Theatre in Wales

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Surface Noise Over Stability

A Political Diary

Election Notes , Senedd and Holyrood Elections , May 3, 2016
A Political Diary by Election Notes April 30th:

Aberystwyth 10:30 Great Darkgate Street has four parties out on the stump and I have conversations with three of them. Politics is unpredictable but to see pictures a-plenty of the former MP for Tatton 1983-1987 is unpredictability taken a long way.

Neil Hamilton is not here himself, although I have once been in his proximity. In his lowest days, after May 1997, he was the only other waiting passenger, myself apart, in an empty late-night tube station. The most revealing aspect was that his appearance had not a line or hint of stress or trouble to it.

It is a quality that is now a regular in popular psychology- it features at Hay 2016- known as the grit factor. The politics may be questionable but there is something admirable in the indominability.

The conversation with a Labour veteran reaches back a long way.

Labour has a long-standing admirable local figure in the form of Lampeter’s Hag Harris. Our memories are long. I was, I tell her, in a packed hall this February for a passionate address by the Shadow Foreign Secretary. He was for Europe.

But then I was also in a packed space, a long while back, to see his father arguing quite the opposite. History indeed repeats itself as tragedy or farce. A mention of London elicits a shudderingly physical grimace of reaction.

May 1st:

Switch to BBC Scotland to watch the leaders debate live. Scotland is different from Wales. For a start Hopetoun House is the grand host to five rather than six party leaders.

Even more it is about women. Willie Rennie & Patrick Harvie, Libdems & Greens, are both lucid but they are placed either side of three women leaders, as well as an authoritative woman moderator.

The issues too are different. Just as the summer before last, my most recent visit, the concentration of high-talent jobs, the science and technical concentration that is Faslane, and their loss in the repudiation of Trident is to the fore.

The debate ignites too over whether Scotland's own Parliament has the right to call a referendum should it be hauled out of the EU against the country's popular will. As for Ruth Davidson if she becomes the opposition on Friday it is because she is performing her constitutional duty. An Opposition opposes.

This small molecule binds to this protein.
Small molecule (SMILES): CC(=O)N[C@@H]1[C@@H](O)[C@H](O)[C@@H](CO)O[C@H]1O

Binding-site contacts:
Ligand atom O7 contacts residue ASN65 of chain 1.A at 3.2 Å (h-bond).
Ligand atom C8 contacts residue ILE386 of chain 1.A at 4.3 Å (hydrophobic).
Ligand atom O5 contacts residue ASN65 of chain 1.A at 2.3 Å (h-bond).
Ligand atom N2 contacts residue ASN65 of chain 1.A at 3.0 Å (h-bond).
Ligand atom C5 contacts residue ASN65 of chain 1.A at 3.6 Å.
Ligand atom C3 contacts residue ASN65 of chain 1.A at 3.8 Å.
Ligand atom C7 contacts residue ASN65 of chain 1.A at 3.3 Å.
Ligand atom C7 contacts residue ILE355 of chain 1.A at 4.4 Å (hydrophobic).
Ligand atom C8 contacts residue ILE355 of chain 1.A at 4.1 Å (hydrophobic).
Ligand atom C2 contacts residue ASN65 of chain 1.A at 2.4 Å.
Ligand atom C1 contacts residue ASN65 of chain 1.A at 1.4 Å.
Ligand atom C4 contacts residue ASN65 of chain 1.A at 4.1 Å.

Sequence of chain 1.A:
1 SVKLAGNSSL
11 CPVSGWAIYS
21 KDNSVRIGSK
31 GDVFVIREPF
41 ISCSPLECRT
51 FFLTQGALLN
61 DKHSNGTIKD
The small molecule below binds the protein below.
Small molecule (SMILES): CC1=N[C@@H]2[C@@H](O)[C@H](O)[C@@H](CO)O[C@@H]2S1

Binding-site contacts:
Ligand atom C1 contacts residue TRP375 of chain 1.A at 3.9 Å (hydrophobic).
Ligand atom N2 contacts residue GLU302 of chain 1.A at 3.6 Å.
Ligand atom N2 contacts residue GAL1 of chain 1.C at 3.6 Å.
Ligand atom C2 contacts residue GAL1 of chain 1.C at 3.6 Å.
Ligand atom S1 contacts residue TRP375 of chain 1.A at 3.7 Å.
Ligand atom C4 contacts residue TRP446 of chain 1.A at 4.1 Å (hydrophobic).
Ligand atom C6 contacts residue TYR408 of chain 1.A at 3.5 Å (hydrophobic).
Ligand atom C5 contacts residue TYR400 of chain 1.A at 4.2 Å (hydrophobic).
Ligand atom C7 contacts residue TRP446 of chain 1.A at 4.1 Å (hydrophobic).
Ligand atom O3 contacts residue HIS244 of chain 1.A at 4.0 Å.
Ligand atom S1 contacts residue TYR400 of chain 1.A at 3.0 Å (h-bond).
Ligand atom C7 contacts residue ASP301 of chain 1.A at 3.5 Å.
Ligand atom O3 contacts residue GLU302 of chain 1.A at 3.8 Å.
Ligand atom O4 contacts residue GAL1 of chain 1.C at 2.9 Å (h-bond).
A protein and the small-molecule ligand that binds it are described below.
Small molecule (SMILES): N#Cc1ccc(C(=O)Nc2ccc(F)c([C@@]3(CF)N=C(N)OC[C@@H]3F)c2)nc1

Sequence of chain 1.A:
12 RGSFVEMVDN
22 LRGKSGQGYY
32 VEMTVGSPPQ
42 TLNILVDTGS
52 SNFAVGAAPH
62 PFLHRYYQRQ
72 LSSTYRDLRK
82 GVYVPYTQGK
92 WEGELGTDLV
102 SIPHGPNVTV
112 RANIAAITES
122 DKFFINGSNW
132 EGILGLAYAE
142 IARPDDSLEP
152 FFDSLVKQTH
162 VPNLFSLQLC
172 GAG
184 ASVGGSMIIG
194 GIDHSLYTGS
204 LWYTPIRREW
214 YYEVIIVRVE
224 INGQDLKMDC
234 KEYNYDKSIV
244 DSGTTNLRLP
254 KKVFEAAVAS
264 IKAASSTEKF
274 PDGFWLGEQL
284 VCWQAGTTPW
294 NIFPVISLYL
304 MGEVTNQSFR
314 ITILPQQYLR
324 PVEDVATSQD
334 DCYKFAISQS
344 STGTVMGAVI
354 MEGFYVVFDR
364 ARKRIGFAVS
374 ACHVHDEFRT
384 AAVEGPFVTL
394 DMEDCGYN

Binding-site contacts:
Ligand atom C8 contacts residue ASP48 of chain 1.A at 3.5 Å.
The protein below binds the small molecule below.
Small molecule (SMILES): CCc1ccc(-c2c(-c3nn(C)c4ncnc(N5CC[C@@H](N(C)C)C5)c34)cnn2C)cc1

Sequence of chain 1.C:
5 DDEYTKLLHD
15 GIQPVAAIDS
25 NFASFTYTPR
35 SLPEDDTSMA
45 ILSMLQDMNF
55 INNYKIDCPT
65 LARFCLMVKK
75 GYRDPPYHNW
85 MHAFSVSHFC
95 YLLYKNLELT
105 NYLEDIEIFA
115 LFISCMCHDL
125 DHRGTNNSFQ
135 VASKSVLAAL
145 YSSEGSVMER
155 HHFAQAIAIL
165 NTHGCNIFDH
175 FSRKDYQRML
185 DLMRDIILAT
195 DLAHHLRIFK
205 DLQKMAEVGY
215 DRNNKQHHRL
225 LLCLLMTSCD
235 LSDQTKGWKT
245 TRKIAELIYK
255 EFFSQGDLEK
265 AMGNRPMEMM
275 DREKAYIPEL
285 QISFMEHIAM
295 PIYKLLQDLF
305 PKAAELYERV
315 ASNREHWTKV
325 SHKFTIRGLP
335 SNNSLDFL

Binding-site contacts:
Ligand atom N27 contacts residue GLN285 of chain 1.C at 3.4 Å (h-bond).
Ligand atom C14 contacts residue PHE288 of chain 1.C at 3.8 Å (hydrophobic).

The most revealing aspect is the palpable audience anger over the PFI schools that are falling apart. People will put up with a lot on their own account. But when Government messes with their children there are going to be consequences.

May 2nd:

8:15 Adrian Masters on ITV is sharing a mushroom risotto prepared by the First Minister. Have I heard rightly?

Questioned about distractions from London it sounds as if Carwyn Jones is saying, in paraphrase “there’s no malign influence from London. This is a manifesto written in Wales and made for Wales.”

10:20: Adrian Masters is back with representatives from six parties.

With forty-eight hours to go he asks after their state of being. They confess one and all to exhaustion but exhilaration. If the hustings have been rambunctious the temper in the studio is placid and peaceable.

The relations between the parties and the four nations may be noisesome and fissile. The workings of the state are filled with mis-step, waste, error and caprice. But from Wales and Scotland the United Kingdom feels like surface noise over continuity. The quasi-federalism project is half-formed. Scotland most likely will follow the nations of Asia and Africa in departing mother England. But it feels good, and proud, to be present.

Reviewed by: Adam Somerset

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